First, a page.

• If Romance will still count double, perhaps double the score after the scores are turned in. I’m sorry, but there’s some people who just don’t pay attention. How many folks missed out on finaling because they were unlucky enough to get more than one judge who didn’t look close enough to see the scores went to 20 in this one category only?
  • Unfortunately, I think asking to read a full will be too much work, so fixing the instance I found where the problems exploded only once the full was read probably can’t be addressed. RWA had a hard enough time getting enough judges this past year

What do you think? I see this as a place to discuss the new scoring system and whether it worked or didn’t. Is it an improvement on the old system? Do you have some suggestions on how it could be improved for next year?

Leave a comment


  1. sarahhegger

     /  May 1, 2013

    I both judged and entered this year(different categories). I found the judging difficult for just the reason you state. I like your idea of a scale or at least some point of reference. I also nearly got caught out by the romance being out of 20 but corrected it on time. I took my time with the judging and read each entry 3 times to be sure I was happy with the score I gave. It’s difficult to find the happy medium. I am wondering if judges shouldn’t be asked to give a short account for their scoring? I know that means more work but a score, at the end of the day, is not that helpful to an entrant.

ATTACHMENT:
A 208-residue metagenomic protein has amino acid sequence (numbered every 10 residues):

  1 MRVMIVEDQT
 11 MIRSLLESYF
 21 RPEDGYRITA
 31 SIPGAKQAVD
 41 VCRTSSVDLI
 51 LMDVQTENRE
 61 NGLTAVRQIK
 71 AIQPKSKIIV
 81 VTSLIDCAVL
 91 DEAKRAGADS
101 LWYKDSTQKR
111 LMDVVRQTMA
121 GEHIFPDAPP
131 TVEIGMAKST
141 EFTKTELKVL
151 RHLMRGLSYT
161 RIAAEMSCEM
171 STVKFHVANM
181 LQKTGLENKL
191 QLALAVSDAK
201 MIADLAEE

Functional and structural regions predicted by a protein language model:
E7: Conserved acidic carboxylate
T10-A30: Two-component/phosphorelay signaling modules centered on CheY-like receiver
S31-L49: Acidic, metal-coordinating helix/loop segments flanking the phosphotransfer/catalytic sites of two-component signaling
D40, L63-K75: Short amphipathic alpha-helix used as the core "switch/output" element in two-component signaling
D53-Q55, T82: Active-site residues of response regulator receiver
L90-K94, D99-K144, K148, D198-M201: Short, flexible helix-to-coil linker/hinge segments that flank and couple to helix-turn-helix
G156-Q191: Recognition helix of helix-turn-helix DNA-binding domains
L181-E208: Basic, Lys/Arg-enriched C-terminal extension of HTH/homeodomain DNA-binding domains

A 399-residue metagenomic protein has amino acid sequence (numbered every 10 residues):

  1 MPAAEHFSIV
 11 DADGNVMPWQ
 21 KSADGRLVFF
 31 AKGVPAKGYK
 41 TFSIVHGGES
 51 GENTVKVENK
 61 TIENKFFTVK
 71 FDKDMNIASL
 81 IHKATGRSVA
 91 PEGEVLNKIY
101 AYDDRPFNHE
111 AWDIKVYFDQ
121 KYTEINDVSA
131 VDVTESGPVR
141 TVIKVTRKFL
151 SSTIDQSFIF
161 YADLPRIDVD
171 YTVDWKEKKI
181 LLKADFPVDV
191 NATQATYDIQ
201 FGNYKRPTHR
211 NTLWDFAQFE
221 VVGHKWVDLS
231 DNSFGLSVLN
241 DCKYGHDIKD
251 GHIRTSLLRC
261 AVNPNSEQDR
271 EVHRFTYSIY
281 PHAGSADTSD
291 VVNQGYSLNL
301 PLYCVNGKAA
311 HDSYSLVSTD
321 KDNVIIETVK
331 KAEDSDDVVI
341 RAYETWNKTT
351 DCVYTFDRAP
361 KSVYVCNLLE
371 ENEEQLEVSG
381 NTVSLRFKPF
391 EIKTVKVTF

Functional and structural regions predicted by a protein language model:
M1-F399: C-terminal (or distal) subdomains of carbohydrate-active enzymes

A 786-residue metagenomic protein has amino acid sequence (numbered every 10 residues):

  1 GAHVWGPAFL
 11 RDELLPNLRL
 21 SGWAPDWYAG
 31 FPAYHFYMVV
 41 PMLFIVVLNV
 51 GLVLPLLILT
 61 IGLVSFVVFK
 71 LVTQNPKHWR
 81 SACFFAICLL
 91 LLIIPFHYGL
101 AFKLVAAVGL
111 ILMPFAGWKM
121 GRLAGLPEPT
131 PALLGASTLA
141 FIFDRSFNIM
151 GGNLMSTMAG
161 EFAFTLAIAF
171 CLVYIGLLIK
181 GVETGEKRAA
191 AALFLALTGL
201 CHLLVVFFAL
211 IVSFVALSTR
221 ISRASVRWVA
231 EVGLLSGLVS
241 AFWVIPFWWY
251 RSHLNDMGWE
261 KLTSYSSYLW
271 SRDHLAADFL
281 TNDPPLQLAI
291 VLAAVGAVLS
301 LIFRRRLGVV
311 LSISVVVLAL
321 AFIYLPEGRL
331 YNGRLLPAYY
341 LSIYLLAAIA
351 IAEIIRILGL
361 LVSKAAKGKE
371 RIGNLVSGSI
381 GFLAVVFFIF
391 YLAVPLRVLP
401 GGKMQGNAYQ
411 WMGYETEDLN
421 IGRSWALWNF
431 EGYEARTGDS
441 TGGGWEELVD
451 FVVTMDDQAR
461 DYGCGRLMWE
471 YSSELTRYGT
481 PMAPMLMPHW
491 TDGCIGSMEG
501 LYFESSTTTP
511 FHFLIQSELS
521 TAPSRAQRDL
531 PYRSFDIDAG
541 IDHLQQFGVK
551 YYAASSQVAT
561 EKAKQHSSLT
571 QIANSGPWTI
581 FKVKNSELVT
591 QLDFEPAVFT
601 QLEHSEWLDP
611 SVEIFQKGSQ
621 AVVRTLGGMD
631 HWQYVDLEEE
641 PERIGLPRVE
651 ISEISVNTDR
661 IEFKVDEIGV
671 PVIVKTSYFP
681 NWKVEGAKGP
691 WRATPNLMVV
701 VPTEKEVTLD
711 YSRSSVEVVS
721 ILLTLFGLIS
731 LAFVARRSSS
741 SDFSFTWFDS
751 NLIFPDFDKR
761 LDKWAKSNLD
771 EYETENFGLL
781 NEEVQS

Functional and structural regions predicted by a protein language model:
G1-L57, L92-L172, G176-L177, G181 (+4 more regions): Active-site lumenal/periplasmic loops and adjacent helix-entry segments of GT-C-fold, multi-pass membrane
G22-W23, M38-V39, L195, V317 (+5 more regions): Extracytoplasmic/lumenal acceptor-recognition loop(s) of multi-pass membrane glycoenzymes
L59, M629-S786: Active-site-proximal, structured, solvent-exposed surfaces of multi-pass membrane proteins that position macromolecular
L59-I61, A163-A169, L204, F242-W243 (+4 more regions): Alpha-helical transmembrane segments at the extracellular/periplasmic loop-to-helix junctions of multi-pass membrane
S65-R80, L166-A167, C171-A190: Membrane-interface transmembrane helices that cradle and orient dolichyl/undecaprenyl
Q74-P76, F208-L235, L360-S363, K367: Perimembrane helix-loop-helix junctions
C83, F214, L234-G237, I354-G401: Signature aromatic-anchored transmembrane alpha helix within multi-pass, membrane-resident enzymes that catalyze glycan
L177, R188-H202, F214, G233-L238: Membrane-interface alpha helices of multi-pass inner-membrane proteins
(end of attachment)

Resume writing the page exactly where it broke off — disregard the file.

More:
• Thanks for you comment Sarah! I wonder how many others didn’t catch the 20 scale like you did? You raise a good point. I think it might come down to what the GH is for, and I’m not sure whether detailed feedback is it. I think chapter contests are great for that. But that said, it would be nice to maybe have at least one line or two from the judge maybe, saying why it didn’t hit the mark?

  2. In the past, I have judged the Golden Heart and experienced the same issues you did on scoring. RWA needs to assign some kind of weight to the scoring rather than making it so subjective or rather than 1 – 10 move it to 1 – 5. I didn’t judge this year, but it sounds like the 1 – 20 category would have thrown people off. I don’t think this is the first time this issue is arisen. BTW, nice blog. :0)